Band councillor for Clearwater River Dene Nation Lester Herman, La Loche Mayor Robert St. Pierre, Friendship Centre Executive Director Leonard Montgrand and acting Principal Greg Hatch. Photo by Chelsea Laskowski.
There’s no denying that La Loche has received increased governmental assistance since the Jan. 22, 2016 shooting, but that’s not keeping leadership in the community from saying they feel “abandoned.”
La Loche’s mayor was joined by representatives from the Friendship Centre and nearby Clearwater River Dene Nation during a media availability Monday afternoon, where they provided a frank update on how the community is recovering from last January's mass shooting.
The high school Dene Building’s acting principal Greg Hatch said they feel abandoned – not by individuals, but in the big picture - even though big promises were made soon after the shooting.
“Everyone rushed into our community, into our school they were with us for little over a month. Then everybody left,” he said.
“For the most part, people, we feel that we’ve been left alone, that we’ve been abandoned. I can honestly say that on behalf of the students and staff and probably parents.”
As an example, Hatch says when students returned to class in the fall, their school's front doors and windows were still boarded up from the bullet holes that were shot in the school last January when a 17-year-old shooter entered the high school and killed teacher Adam Wood and teacher’s aide Marie Janvier, while also injuring seven others. Prior to entering the school, the shooter killed teen brothers Dayne and Drayden Fontaine.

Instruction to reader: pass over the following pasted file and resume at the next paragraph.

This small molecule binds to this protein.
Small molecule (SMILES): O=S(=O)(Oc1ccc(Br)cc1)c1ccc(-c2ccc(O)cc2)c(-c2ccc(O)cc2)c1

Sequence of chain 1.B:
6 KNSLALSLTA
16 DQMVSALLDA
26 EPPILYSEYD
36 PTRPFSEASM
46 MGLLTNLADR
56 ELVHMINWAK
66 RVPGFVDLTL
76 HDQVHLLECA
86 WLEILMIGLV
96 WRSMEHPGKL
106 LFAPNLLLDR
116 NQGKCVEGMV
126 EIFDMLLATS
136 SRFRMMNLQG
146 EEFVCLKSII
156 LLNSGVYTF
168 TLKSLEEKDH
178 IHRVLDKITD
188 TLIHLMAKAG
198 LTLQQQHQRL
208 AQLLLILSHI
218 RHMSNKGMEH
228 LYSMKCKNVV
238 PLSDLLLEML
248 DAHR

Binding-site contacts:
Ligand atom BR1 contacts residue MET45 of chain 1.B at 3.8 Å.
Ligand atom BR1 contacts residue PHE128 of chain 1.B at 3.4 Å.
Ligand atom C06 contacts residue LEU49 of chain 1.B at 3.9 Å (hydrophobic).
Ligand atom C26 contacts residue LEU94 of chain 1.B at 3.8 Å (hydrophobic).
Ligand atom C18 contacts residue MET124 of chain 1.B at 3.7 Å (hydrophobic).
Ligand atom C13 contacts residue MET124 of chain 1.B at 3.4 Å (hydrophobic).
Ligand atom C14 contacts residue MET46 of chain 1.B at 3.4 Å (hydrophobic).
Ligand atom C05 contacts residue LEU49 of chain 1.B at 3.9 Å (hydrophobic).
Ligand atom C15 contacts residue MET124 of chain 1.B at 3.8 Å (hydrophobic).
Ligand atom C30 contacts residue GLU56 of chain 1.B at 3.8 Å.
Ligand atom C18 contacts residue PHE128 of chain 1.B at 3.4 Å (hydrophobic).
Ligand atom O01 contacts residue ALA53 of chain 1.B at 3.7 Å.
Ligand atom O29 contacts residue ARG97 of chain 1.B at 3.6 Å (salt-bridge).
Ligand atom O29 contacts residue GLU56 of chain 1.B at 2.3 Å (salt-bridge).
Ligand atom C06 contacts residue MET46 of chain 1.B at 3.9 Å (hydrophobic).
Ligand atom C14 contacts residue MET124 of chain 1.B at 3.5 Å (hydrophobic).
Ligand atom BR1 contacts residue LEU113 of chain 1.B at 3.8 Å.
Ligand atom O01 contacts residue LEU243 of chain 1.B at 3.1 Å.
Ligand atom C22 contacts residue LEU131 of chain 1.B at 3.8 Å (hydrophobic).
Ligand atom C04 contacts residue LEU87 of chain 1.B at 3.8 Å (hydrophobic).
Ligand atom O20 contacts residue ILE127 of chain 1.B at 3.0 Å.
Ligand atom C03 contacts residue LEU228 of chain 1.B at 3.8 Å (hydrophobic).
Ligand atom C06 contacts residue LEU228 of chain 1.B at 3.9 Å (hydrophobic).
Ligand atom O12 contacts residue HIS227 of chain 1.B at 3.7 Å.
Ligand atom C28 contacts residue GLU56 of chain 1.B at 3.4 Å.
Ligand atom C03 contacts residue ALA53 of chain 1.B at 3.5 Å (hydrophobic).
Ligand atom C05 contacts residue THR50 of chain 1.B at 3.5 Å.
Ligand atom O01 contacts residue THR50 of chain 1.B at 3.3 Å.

Hatch said those events have left a mark on students and staff. Among other things, this takes the form of former star students struggling to succeed in school, and attendance dropping.
“We were traumatized. We still haven’t dealt with the trauma. We’re working on a plan at the present time, but we’re almost a year later and we’re starting to look at how we’re going to address trauma with a healing plan,”
He said even on Monday it was difficult for him to enter the high school, and added that no extra counselling supports have been offered in the lead-up to the anniversary of the shooting.
Monday marked the first time since the shooting that La Loche has held a media conference without the province or school division taking an organizing role.
At the meeting, recently elected mayor Robert St. Pierre listed off all the priorities that a community committee had identified after the shooting, and then followed up by listing whether or not those priorities have since been properly addressed by government.
He said community members are still struggling with employment, poverty, and addictions, and need support.
The Friendship Centre’s Leonard Montgrand said they have seen an increase in programming in the community, but that’s also led to an increased workload.
He said at this time, La Loche needs a group to come in and help the community implement plans that will net positive results.
St. Pierre also provided a thanks to all who helped in the response to the shooting, saying “your service was nothing short of extraordinary on that day.”
He directly spoke to students, saying “we will do everything in our power to ensure that you are on a proper path to healing.”
He says the community is declaring Jan. 22 as a day of civic day of remembrance. That day, there will be a mass at the school followed by a community meeting. People will then move to the community hall for a gospel. The events of Jan. 22 are intended to be private, for community members only.